Latest Review: "The Queen's Caprice" by Jean Echenoz

The latest addition to our Reviews section is a piece by Christopher Iacono on The Queen’s Caprice by Jean Echenoz, translated by Linda Coverdale and published by The New Press.

What I particularly liked about this review is the last paragraph. I’m one of those people who has a lot of peeves over readers complaining that a book “is too long” or “takes too long to read,” or even how it’s annoying if a reader has to turn to an encyclopedia or the internet to find some answers to aid in understanding a book on a deeper level. Some readers think all these things are hinderances: I think they’re what makes reading fun. It’s great when a book—in this case of short stories or “little literary objects“—compels a reader to read slower, to think, to research. To prove that, just because each story isn’t 200 pages long, it can pack just as much readingness into it as full-length novels.

Here’s the beginning of Chris’s review:

Even though the latest from Jean Echenoz is only a thin volume containing seven of what he calls “little literary objects,” it is packed with surprises. In these pieces, things happen below the surface, sometimes both literally and figuratively. As a result, his characters, as well as his readers, are faced with the unexpected. Sometimes the results are quite humorous, but sometimes they are so fascinating that the reader is not sure what to think. Whatever events take place in a piece, though, the French writer, who won the Prix Goncourt for I’m Gone (also available in English from The New Press), always proves himself to be a master of the craft that seems to be enhanced by the sharp clarity brought by translator Linda Coverdale.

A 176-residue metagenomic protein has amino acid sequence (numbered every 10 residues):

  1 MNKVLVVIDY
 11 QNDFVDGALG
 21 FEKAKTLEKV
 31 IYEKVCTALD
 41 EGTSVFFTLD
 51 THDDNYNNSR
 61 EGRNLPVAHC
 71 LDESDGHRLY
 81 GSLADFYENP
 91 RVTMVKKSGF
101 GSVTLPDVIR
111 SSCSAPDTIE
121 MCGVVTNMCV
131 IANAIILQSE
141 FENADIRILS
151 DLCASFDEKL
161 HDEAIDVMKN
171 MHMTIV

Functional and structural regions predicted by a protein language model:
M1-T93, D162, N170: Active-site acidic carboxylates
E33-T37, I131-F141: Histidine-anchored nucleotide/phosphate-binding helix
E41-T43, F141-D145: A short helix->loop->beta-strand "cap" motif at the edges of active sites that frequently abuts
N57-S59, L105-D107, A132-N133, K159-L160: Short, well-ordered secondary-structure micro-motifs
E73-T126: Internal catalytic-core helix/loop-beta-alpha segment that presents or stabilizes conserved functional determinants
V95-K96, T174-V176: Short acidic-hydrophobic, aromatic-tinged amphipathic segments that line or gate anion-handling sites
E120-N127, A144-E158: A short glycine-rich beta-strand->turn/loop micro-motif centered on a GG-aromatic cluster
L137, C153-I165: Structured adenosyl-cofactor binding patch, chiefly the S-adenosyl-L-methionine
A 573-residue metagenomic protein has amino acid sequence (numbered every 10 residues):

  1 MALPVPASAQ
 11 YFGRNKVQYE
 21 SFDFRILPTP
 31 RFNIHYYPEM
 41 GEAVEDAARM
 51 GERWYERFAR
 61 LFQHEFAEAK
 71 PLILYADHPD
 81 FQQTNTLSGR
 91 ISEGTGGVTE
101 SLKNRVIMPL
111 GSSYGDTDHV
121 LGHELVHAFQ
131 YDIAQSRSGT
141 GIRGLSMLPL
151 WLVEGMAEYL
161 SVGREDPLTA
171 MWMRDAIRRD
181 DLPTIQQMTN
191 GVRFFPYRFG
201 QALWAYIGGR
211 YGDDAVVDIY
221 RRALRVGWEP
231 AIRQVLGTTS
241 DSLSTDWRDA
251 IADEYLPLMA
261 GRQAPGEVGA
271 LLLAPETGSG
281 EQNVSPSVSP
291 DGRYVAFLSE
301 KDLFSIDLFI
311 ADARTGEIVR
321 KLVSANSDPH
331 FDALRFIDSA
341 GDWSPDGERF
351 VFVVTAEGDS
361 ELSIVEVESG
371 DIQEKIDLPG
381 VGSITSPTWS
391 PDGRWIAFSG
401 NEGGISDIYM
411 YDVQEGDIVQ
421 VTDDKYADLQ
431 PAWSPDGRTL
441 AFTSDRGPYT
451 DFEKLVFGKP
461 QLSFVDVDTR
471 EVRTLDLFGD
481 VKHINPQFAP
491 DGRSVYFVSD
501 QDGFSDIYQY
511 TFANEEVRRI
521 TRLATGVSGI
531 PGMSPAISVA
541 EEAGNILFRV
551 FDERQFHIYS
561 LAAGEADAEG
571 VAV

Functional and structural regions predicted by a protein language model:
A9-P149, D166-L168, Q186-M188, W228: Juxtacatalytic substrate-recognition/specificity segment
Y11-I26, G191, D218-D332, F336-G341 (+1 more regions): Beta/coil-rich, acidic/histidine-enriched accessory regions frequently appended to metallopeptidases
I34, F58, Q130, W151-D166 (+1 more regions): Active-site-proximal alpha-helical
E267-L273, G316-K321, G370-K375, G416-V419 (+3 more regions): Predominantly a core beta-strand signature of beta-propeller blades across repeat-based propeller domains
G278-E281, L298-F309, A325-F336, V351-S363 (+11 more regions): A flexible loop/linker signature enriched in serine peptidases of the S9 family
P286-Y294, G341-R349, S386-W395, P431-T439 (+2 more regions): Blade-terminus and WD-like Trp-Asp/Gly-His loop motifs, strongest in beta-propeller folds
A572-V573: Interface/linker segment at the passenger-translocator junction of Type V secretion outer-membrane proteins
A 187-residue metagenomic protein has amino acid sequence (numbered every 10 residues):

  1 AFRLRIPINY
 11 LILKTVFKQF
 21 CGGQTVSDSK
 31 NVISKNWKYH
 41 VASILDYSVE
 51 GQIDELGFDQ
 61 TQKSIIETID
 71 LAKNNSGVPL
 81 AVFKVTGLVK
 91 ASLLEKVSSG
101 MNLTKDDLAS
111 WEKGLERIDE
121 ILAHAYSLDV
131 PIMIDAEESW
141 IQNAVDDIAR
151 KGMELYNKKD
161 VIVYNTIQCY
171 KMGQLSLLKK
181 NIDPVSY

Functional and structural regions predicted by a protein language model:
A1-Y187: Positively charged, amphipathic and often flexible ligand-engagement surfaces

The pieces in The Queen’s Caprice are connected by history. That’s not to say that they’re works of historical fiction (although a couple of them come close). For the most part, Echenoz is more interested in showing how we respond to history rather than just recounting it. For example, in “Civil Engineering,” the longest piece in this book, we follow a former civil engineer named Gluck as he travels the world to write about famous bridges. The problem is that he’s only focused on the bridges themselves and not the locations they’re found in.

For the rest of the review, go here.


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